The pathogenesis of hMPV infection is strongly affected by bacterial coinfections with pneumococcus. One study has shown that administration of a conjugate pneumococcal vaccine is sufficient to reduce the incidence of hMPV infection of the lower respiratory tract and the incidence of clinical pneumonia in both HIV positive and negative patients. These finding suggest that the incidence of hospitalizations in hMPV infections may be decreased by vaccination with a conjugate pneumococcal vaccine. Another case report of severe respiratory failure was found to be caused by coinfection with hMPV and Streptococcus pneumonia in a 64 year old patient. Both in vitro and in vivo studies have shown that infection with hMPV facilitates adhesion of pneumococcal bacteria, which may provide an explanation for the coinfection with pneumococcal strains and hMPV.
Viral coinfections between hMPV and RSV have been reported, but remain a contentious issue. The typical seasonal overlap of the two viruses has been suggested to promote viral coinfection. One study reported a 10-fold increase in risk of admission to an intensive care unit in pediatric patients coinfected with RSV and hMPV and associated the dual infection as capable of augmenting severe bronchiolitis. Other studies do not support this finding and further report a decreased correlation between hMPV-RSV coinfections and hospitalization and additionally lists dual infection, along with breastfeeding, as having protective effects.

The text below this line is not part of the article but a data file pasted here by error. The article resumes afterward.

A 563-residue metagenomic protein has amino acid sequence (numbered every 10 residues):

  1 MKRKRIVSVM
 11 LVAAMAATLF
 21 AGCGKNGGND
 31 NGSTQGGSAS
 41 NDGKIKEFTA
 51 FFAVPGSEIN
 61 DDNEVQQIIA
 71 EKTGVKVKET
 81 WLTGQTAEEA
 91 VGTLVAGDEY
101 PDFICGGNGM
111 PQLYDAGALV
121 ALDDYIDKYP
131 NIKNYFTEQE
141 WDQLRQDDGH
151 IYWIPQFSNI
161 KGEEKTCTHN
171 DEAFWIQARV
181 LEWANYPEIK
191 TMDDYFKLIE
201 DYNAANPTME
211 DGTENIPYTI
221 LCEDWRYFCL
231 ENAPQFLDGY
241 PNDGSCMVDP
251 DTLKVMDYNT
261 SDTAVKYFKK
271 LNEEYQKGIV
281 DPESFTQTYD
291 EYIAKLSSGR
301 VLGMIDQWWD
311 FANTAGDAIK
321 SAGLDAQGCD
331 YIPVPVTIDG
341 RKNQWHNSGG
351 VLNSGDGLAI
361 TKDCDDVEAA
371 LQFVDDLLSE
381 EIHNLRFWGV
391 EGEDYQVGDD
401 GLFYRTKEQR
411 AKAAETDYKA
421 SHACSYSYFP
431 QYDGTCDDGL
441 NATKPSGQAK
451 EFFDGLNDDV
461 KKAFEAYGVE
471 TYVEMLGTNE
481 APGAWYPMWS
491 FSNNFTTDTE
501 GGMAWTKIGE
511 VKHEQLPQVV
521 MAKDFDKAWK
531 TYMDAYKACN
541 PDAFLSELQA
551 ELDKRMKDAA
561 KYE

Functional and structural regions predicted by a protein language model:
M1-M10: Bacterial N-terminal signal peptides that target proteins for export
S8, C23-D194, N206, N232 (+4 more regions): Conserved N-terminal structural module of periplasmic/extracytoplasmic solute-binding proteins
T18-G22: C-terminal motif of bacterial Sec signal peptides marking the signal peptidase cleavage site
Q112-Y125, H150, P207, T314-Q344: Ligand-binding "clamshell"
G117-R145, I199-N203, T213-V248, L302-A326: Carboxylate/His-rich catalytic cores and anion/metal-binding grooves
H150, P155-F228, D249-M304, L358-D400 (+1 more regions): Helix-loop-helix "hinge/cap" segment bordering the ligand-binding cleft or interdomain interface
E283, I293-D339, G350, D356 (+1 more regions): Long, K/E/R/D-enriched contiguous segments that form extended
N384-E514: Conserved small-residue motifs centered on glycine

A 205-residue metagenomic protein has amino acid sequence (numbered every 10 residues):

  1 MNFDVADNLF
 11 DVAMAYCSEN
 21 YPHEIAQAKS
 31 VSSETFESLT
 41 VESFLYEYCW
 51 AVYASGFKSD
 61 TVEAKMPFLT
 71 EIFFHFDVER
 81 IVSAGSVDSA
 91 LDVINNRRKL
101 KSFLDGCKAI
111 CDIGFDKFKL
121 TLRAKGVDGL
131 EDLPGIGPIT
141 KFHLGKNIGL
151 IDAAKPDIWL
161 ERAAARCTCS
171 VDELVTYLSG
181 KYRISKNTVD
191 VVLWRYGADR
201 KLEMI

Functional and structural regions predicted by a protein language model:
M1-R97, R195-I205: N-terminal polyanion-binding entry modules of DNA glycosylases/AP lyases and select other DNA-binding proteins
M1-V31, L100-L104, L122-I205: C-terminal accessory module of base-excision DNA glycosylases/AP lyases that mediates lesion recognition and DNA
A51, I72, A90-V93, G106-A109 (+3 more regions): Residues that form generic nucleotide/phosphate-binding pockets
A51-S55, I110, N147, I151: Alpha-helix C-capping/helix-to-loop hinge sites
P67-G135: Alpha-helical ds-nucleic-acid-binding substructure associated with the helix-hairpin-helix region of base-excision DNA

HRVs are currently classified in the Picornaviridae family, genus Enterovirus, that includes 3 species: HRV-A, HRV-B, and HRV-C. Within each species there are multiple HRVs designated as “serotypes”, “types”, or “strains”. Several recent epidemiological studies suggest that HRV-A and HRV-C are the predominant species associated with acute respiratory illnesses in hospitalized children and adults, compared to HRV-B which are rarely detected.